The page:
Good Suckers Make Good Fences

Water spouts from apple and pear trees make perfect wattle fences.

Pear tree with water spouts

Haircut Please?
The vertical sprouts atop this pear tree are prime material.

CALL THEM WHAT YOU WILL: Water spouts. Scions. Suckers (although technically these sprout from the ground). Unless you do loads of grafting (a good use for healthy scions), most of the unwanted vertical growth on your fruit trees gets tossed.  Why not “put them Suckers to work?”

Those straight, green shoots make a perfect material for wattle fencing, screens or even low, raised beds.

I learned a few tricks about wattle weaving from an expert while visiting a reconstructed medieval garden in the UK a couple of years ago. He worked primarily with willow, but he pointed out that the staves have to be green when woven, so they will tightens up and stiffens as the material dries.

Weaving wattle is easy, whether you’re a wizened woodworker, or a willing wannabee, so let’s get cracking! Here’s the process step by step, so you can get off the computer and go out and start making wattle.

1. Cut the Spouts. Snip them at an angle, so they heal naturally and don’t collect water. I’ve noticed that trees that have been pruned aggressively in the previous season tend to produce the most water spouts. Any vertical growth that is pointing toward the tree, crossing another existing branch, or simply pointing skyward is a good candidate. If you’re nervous about how to trim an apple tree, watch my video on the topic, filmed locally. As a bonus, there’s a section at the end about how to prune raspberries, hosted by the amazing Laura Mailander of Cultivating Community.

put vertical posts in ground

Ready for Weaving. The earth makes a natural tensioning device.

2. Set a Frame. Once you’ve  collected a sizeable pile, pick four or five of the thickest spouts, and set them aside. Use a pick axe, or a metal spike to pound a series of holes in the ground. Frozen ground actually works great. Put the thick end of the spouts into these holes, and you’ve created the frame for your wattle “loom.”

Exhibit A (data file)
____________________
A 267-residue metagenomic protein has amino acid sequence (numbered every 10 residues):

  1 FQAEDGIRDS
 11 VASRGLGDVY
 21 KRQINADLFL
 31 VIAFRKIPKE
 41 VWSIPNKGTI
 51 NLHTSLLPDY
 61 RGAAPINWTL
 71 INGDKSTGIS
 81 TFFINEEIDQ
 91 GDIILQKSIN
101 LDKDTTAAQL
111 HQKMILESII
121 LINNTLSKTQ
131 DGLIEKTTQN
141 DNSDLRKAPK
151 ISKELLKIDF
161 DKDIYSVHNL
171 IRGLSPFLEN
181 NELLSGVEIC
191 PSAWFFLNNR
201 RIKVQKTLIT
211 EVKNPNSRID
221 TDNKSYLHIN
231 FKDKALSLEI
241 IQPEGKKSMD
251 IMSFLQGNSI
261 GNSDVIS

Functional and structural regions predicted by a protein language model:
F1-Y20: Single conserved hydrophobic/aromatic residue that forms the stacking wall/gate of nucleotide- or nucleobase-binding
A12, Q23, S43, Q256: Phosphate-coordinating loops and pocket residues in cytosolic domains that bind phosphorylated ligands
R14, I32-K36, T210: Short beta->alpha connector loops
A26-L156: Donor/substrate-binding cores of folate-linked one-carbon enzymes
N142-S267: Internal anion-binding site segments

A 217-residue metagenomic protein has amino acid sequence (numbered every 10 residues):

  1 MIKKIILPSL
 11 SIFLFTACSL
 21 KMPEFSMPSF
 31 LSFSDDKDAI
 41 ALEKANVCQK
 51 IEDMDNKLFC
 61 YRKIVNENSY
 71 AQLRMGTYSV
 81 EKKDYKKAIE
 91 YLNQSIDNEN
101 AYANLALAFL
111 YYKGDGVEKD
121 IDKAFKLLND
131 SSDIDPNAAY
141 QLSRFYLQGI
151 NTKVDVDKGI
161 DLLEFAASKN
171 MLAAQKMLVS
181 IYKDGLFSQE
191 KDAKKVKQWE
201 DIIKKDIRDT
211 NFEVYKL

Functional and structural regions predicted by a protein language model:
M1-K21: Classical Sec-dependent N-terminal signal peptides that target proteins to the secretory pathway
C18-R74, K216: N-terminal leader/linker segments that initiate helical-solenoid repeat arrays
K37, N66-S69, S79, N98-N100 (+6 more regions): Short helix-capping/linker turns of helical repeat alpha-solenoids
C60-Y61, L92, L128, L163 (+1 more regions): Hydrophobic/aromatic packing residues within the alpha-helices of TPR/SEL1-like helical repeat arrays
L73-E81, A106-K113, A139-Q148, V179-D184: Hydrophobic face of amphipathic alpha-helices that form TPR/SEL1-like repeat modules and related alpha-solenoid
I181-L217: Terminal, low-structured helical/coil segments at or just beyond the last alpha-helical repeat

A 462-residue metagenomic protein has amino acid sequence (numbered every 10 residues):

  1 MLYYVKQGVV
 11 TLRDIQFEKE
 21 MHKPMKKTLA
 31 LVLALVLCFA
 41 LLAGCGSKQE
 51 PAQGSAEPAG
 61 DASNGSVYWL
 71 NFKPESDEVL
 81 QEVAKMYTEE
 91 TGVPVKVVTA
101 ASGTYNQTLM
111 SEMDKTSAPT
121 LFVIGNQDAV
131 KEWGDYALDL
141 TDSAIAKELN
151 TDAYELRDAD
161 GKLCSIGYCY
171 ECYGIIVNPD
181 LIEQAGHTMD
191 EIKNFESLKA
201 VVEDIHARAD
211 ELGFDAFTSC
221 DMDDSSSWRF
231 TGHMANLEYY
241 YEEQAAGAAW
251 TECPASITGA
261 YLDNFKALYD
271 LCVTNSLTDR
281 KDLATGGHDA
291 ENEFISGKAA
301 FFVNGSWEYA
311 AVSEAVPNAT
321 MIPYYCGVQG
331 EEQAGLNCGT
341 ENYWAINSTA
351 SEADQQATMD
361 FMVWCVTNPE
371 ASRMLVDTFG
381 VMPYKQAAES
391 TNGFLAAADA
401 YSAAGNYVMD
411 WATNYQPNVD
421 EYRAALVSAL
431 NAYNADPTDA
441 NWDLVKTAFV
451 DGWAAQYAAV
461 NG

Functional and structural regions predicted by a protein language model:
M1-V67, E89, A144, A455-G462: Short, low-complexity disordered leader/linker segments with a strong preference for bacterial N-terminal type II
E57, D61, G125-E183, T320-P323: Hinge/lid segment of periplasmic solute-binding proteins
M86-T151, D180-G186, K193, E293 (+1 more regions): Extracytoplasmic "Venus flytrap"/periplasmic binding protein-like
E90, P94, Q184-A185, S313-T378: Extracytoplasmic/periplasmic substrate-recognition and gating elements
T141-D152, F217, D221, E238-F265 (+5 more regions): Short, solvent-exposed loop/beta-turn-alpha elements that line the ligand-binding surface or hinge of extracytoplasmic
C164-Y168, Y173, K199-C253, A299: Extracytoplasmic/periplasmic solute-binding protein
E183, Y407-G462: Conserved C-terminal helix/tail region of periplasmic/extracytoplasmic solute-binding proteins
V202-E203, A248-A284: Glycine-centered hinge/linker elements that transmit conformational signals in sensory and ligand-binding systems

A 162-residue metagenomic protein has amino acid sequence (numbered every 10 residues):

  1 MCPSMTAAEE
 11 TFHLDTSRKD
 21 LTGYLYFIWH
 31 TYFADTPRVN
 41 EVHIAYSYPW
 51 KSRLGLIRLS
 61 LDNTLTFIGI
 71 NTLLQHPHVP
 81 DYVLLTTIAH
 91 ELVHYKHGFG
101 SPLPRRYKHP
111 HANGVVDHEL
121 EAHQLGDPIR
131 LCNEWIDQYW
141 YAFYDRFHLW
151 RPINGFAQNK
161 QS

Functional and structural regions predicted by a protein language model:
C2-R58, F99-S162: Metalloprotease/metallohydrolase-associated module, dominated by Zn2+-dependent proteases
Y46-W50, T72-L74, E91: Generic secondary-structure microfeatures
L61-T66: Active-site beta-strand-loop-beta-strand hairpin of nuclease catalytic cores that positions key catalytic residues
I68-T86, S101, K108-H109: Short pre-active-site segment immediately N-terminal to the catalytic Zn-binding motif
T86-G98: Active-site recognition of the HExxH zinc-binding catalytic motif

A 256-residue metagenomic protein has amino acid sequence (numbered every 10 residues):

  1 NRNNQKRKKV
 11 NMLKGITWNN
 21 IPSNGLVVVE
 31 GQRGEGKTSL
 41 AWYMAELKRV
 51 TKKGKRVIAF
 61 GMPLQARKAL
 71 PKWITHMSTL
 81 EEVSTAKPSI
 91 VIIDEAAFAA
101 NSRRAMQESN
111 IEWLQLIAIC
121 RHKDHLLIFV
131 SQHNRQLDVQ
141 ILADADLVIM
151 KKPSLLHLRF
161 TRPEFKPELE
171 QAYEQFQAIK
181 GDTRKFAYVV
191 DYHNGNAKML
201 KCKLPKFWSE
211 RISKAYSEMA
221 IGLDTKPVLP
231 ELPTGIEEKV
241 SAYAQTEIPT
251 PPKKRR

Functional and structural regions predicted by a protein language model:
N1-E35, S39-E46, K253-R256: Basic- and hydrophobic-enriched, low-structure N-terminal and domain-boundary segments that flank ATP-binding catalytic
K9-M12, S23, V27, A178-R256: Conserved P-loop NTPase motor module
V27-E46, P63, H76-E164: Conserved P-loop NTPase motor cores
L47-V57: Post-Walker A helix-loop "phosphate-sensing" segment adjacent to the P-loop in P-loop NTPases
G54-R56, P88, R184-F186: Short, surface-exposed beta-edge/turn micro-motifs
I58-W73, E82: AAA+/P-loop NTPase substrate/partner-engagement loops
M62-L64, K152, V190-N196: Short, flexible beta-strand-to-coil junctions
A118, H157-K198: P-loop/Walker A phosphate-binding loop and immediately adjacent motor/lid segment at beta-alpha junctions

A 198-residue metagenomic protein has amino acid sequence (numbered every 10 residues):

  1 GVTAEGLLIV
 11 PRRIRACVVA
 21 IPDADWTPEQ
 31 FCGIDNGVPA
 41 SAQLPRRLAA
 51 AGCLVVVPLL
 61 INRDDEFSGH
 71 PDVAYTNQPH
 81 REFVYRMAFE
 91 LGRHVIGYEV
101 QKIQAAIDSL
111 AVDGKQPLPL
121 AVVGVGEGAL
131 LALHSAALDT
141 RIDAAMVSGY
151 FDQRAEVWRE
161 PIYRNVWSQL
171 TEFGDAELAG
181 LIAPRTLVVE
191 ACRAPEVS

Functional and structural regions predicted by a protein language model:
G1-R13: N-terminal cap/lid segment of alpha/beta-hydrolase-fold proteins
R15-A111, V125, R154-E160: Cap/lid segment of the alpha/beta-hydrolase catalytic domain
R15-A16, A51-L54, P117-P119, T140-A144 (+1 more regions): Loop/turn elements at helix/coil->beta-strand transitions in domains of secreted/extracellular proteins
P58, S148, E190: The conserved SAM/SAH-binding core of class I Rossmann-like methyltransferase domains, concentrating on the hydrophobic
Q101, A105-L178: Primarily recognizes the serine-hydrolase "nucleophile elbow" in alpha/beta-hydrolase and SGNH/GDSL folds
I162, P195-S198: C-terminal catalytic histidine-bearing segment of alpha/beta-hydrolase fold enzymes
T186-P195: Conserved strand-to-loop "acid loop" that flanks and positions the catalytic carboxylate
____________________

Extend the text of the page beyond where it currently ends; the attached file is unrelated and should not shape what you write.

3. Back and Forth. Start at either end pole, and begin weaving the spouts behind then in front of the poles. Put the thin end of the spout through first. Leave a few inches extra sticking out before the first pole. You will trim all of the spouts later. Now start at the opposite end with your next water spout, weaving in the opposite direction. Between each cours, push down on the spouts, to they are tight against one another.

Tighten Up. You may notice, as you add to the panel, that the outer two poles want to “drift” outward, squeezed by the pressure from the spouts. You have a couple of options to halt this. You could weave a piece of natural twine around the end post,or you could simply choose spouts that have natural branch formations, and use them to “lock” the vertical poles in place. I chose this option because then I could brag about not using any storebought materials!

Out of Material? Ok, so now you’ve made your beautiful section of wattle fencing. If you’re like me, you may run of of spouts and wish you had more. One option is to begin planning for next year’s wattle construction. You can create more raw materials by looking for stumps and fast growing poplar trees on your property. Scrape all of the leaves off the vertical spouts and they’ll keep growing straight and strong and you can add them to next year’s wattle fencing.

Ideas for Using Wattle. To make your wattle last for several years, you need to prevent it from constant ground contact attach bigger stakes to the ends and raise it off the ground an inch or two. Possible uses inclued, trellising, deer fencing, raised beds, or rustic hardscapes to break up a flat garden plot. I’ve also seen people use wattle as a base material for building a low-impact storage shed. You just apply mud and straw to it, and produce a strong, durable wall system.

Now get out there and make some wattle.

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